This leads them to seek online camaraderie through message boards like 4chan, and while that could be fine, 4chan is unfortunately a place where sick behavior is enabled and glorified. Dylann Roof is considered a hero in some of these boards, as is Eliot Rodger. This is because it is the blind leading the blind — a group of depressed men lashing out their aggression in anonymous spaces. This can be disastrous as some men, such as Dylann Roof or Eliot Rodger, feel empowered to act out in real life. Considerably more commit suicide. What needs to happen is for society to create a culture that allows men to admit their depression and seek help without fear of shame.
All too often it’s women who share experiences of depression. Rarely do we see men discussing mental health issues in mainstream spaces. This may be causing men to further withdraw and lead to isolation which only worsens matters.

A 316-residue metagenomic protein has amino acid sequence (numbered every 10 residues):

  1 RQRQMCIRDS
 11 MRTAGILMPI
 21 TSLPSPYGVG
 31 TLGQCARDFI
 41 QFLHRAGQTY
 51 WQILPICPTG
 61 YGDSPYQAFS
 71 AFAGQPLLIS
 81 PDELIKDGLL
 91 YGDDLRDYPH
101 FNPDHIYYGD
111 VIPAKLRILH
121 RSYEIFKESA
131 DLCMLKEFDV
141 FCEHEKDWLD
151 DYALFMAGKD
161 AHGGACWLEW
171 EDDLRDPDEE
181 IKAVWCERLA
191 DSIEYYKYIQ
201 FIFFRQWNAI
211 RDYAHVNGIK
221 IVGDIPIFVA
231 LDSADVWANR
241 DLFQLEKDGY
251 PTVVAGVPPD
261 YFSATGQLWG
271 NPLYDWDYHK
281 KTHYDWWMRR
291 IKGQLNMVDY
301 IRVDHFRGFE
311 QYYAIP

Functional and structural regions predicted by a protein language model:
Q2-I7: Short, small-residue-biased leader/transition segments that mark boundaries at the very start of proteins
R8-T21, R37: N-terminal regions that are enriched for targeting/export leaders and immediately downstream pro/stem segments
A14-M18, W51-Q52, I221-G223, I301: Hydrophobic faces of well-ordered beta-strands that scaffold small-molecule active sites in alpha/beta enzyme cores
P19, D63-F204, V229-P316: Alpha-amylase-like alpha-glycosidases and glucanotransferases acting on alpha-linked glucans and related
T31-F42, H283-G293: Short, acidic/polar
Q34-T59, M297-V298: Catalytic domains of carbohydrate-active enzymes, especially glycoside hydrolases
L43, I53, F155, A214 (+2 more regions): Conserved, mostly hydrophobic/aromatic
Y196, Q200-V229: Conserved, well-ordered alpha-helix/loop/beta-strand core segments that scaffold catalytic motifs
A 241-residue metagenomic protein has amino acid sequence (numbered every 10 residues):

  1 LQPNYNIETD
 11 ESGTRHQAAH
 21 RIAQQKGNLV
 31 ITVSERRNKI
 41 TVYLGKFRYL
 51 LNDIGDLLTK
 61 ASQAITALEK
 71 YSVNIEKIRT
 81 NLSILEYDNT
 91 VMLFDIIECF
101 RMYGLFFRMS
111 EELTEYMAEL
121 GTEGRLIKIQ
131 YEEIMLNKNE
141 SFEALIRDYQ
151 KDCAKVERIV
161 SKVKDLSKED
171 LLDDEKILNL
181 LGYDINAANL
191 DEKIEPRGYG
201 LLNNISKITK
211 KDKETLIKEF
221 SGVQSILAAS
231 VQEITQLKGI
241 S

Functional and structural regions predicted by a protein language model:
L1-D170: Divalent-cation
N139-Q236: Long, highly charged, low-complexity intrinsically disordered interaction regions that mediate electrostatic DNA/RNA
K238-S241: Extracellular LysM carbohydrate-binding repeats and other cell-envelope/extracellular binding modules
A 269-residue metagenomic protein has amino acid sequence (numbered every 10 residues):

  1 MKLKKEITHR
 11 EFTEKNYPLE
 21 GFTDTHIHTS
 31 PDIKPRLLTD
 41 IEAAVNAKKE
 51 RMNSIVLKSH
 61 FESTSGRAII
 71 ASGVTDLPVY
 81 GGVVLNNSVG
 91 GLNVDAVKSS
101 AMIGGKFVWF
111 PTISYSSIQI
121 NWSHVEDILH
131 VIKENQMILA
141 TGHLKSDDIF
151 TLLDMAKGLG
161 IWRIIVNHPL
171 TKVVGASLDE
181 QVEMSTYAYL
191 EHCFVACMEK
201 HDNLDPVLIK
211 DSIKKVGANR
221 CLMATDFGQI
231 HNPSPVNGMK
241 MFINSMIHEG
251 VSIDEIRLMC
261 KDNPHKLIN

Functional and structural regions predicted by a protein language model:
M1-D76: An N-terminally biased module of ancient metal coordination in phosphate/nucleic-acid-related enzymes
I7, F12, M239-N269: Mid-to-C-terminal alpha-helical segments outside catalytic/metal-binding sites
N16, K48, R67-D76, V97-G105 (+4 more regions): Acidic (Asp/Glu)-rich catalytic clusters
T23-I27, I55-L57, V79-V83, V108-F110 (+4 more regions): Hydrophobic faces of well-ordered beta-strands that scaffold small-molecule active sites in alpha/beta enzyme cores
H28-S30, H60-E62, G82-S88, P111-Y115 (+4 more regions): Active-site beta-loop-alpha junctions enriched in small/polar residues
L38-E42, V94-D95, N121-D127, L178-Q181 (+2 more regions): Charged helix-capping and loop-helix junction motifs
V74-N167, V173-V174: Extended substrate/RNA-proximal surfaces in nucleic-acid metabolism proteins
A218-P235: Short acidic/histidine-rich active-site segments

What Does The Economy Have to Do With It?
For American men, seeking help for depression may have added challenges since healthcare may not be available to them. Mental health is not often prioritized over other types of healthcare, and therefore those suffering may be less likely to look at healthcare options, especially if they’re costly.
When left untreated, mental health issues begin to fester and toxic message boards fuel negativity by encouraging transgressive behavior and “black-pilling” (encouraging the adoption of a pessimistic and hopeless worldview) fellow users.
Furthermore, oftentimes mental illness can affect employment, leading to further economic anxiety. This makes those suffering even less likely to seek care.
In conclusion, the prevalence of internet trolls suggests a deep problem in society with the way we treat male depression and mental health in general. Male depression symptoms can lead to the kind of hostile behavior we see displayed on message boards, and in a group of peers it’s easy to see how these sick behaviors fester.
Social norms need to change in ways that allow men to share their experiences with mental illness and learning disabilities in encouraging and productive ways. Only after society has addressed the massive mental health problem facing today’s youth, and is inclusive of men, can online culture begin to repair itself.